Some people spend their college years buried with their noses in books in the rush to get good grades. On the other hand, there are those who enjoy all other aspects of college life to the detriment of their studies. Striking the balance is what today’s young achievers are all about. After all, in today’s competitive recruitment landscape, first-class grades may not stand for much alone; whereas, if you can display your talent and management skills, you can show recruiters that you are an all-rounder. For this reason, extracurricular activities are given greater importance by most colleges across India in their bid to let students develop their talents and passions and explore their hobbies. To foster the creative spirit amongst the youth, college festivals gained popularity in the 70s in India. Today, these pioneering festivals exemplify the real-world skills one can learn through extracurricular activities.
Leadership, coordination, and teamwork are the essential requirements of organising any college festival. Niharika, a second-year BMM student at Sophia College, Mumbai, is working with the Fine Arts event team at popular inter-collegiate festival, Kaleidoscope, this year. Her team consists of nine coordinators who select and organise events in line with the theme of the year. The team works together to locate gift sponsors and category sponsors who give away prizes at the event and assist with resources for execution. The Fine Arts team also organises the final exhibition where people see the artwork done over the festival. She says, “The most important things that I have learnt from this experience have been responsibility, communication, and organisation. My confidence levels have taken a huge push and I know that I can achieve anything I set my mind to.”
Students like Niharika are the driving force behind some of the largest festivals in the world. Mood Indigo, the annual college festival organised by IIT Mumbai, has over time become the largest of its kind in Asia! Indian and international stars have graced the stage of this campus. It attracts major sponsors and extensive media coverage each year.
Today everyone wants to be a part of a known brand like Mood Indigo or Malhar, but creating awareness for a new festival is a little more difficult. Ria Sen is a third-year student in Banking at Jai Hind College. Along with Rahul Raj Singh, she came up with and helped to organise the Highlight Reel – an intercollegiate filmmaking festival – which encouraged students to make short films and present them. Initially in 2009, it started in a small auditorium with only 30 to 40 students present. Last year, however, the organisers teamed up with Sony Entertainment and got celebrities such as Pradeep Sarkar (director) and Cyrus Dastur (Founder, Shamiana). Students who won the filmmaking competitions had the opportunity to screen their films nationally through Shamiana. Ria says, “In the beginning, it was really hard to publicise the festival.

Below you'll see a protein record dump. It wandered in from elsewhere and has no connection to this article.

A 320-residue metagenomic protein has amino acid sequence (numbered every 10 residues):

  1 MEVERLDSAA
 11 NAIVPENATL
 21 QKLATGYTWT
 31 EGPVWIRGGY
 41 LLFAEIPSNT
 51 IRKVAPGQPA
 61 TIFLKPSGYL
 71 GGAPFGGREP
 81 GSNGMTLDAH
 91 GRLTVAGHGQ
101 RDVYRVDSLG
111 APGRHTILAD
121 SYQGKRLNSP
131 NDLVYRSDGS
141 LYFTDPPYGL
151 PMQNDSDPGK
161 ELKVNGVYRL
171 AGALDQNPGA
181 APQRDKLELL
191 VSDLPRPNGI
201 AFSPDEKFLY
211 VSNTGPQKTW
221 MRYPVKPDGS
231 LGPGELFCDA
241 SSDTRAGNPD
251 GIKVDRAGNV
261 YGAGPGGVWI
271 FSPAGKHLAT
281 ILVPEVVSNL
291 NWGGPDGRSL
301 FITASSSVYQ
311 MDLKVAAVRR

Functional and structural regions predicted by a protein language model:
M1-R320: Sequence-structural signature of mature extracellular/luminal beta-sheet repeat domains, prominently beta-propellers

There was some challenge from the college faculty as people thought that it would distract students from their studies. We had to organise everything ourselves. We didn’t have a team in the beginning, so without active support it was difficult. In the first year, one of our own team had to make a film to fill in the gaps, whereas the last time we got 25-26 entries!” She continues, “The main thing I have learnt here is management. People today are taking MBA degrees, but when you start something from scratch, you really learn the steps of management: from where you should begin to visualising where you should end up.”
And don’t forget that any college festival itself will be a lot of fun and a major part of your college experience. Be proactive and learn these key skills while still on campus!
ORGANISING FESTIVALS TEACHES YOU SOME KEY WORK SKILLS:
Students need to have meetings with a lot of people to coordinate the entire event. They have to communicate with sponsors, draw up contracts, and then deliver on their promises. This gives them a great platform for learning key communication skills that are more formal than they might have experienced on campus or at home.
Discipline and order at the event itself is paramount. Th ere is sometimes chaos and confusion at college festivals due to the sheer number of participants and events. Organisers have to do their best to ensure that the rules are in place, that everyone is aware of them, and that they are followed to the T.
Often, the college festival starts from scratch. Even with the well-known festivals such as Malhar, Kaleidoscope, and Mood Indigo, students have to think of a name, ideate for the theme, and collect contacts for sponsorship. Thus they gain hands-on experience in project management and execution.
There are some unforeseen problems that take place at festivals. Students need to take quick decisions to mitigate or resolve these. There is a lot of coordination and adjustment that needs to take place; students need to learn to think on their feet.
Organising the festival is a huge lesson in team building. One needs to delegate work appropriately and rely on that person to carry out that task. The team as a whole needs to be process-oriented, detailed, and prompt. Students need to shoulder responsibility and learn how to be leaders to make sure that everyone is happy to function as a whole.
Organising a college festival can really help students to build a lot of contacts while still on campus with key people at corporate companies, news agencies, and media houses. These will then become the first point of contact for students after they graduate.
Confidence levels of college festival organisers get a huge boost. They have the self-belief to carry out any task that is given to them. This is a key trait that will help them immensely in the workplace.
Volume 1 Issue 2